I’m sure that like I used to, many of us must wonder what the mystery of life is. Is it our sole purpose simply to come to this world, try our best to avoid bad things and enjoy nice things followed by our inevitable demise? Surely there must be more to it than that. Having explored many different ways to find meaning in existence I now feel confident that I have started to uncover the mystery of life and the joy that brings
I was walking on the beach in Lagos earlier this week, watching the waves as they continuously lapped on the shore. As I observed the waves, identifying them as something separate from myself, I felt a kind of tension and dis-ease
This type of feeling isn’t unusual for me nowadays, however it’s much less pronounced than it has been in the past. The discomfort I experience now arises from viewing my self as separate from everything else, when my own experience has shown me this isn’t actually the truth of the way things are (as explained in this article)
The main challenge I’ve found with remaining mindful of this view, the view of my self and all things being of one nature, is the fact that outside of a meditative experience they appear to be separate and distinct. When I close my eyes, allow my awareness to fall to my heart and relax, I feel an expansion and immediately I feel much more peaceful because I start to connect with this truth… the non-duality of all things. However when I walk around going about life, I naturally find my self assenting to the ordinary appearance before me…. and that hurts
Experiencing the peace of non-duality
So as I was observing the waves I noticed this tension within my being, and realising it was arising from this feeling of separation, I relaxed a bit and recalled that my experience that I am equally all things, not confined to this body and mind as my own instincts would have me believe. When I recalled this my mind started to absorb into the waves, and a feeling of unity arose, I felt one with them and immediately at peace and calm. You could even say I experienced what could be described as a feeling of grace. Such is the peace the ultimate view emptiness gives rise to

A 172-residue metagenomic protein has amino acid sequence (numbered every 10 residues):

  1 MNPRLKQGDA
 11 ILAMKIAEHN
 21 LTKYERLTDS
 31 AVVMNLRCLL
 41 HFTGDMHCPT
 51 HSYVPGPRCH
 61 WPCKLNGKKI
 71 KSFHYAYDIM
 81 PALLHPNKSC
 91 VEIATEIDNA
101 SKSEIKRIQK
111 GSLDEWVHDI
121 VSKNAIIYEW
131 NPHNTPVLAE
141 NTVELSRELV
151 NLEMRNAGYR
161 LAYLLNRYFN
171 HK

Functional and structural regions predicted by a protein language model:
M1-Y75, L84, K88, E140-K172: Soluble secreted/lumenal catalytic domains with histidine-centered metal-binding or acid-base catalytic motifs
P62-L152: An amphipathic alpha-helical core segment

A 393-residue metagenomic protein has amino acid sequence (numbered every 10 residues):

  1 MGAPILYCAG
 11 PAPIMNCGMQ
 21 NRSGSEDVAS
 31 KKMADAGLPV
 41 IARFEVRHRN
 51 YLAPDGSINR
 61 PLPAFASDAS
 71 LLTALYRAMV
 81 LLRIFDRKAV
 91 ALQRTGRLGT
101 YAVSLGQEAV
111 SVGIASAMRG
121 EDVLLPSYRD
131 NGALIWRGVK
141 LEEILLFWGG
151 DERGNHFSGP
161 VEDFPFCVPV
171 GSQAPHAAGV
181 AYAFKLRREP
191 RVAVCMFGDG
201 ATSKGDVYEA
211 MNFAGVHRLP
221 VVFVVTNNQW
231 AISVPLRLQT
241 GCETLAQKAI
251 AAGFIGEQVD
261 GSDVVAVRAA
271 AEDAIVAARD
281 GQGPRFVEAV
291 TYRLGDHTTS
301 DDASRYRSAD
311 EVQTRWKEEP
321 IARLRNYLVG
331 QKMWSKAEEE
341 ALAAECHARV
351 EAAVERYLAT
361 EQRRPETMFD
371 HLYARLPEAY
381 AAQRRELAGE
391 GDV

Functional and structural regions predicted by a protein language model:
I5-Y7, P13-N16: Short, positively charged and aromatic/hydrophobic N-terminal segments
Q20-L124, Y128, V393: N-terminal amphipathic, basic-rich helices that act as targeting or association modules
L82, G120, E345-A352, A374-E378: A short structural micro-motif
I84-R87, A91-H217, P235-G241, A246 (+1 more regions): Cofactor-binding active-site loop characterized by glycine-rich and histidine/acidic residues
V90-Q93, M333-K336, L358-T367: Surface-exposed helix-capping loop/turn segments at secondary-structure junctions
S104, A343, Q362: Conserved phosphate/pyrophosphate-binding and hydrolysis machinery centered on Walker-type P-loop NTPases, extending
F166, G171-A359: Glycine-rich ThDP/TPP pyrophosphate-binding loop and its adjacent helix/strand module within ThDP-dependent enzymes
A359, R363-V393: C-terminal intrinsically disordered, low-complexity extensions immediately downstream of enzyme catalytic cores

While all this was going on I remembered a quote I’d heard from Thich Nhat Hanh which I found particularly beautiful and inspiring (nb: for Mahayanists, within which Kadampa Buddhism sits, it would be more appropriate to interpret ‘enlightenment’ to mean ‘liberation’ in this context)
‘Enlightenment is the moment the wave realises it is the water, at that moment all fear of dying ceases.’
Simply allowing this quote to mix with my mind gives rise to a special feeling, because it helped stimulate my own experience of this truth and cause it to emerge and become manifest. It is the truth, that we are a mere wave in the ocean of life. We feel distinct and separate, however just as the wave ceases as it inevitably mixes back into the ocean, so this self that we currently relate to will soon cease as it is absorbed back into the ocean of our deepest level of being
When it comes to our self, for most of us, we’re probably quite confident that we know who we are and what reality is. But how confident are we really? When we reflect on our life’s experience have we not observed many times in the past how we were so sure we knew the truth about something, but later on it became evident that our understanding wasn’t complete and as a result we learned something and it caused us to grow and evolve?
The truth, as taught by many spiritual masters throughout the centuries, is that things are much more intimately connected than we realise. Even at a more simple level we can understand that we are dependent on people and things for our survival. Take away our supermarkets, roads or even oxygen from the air (possibly all things we take for granted), and where would we be?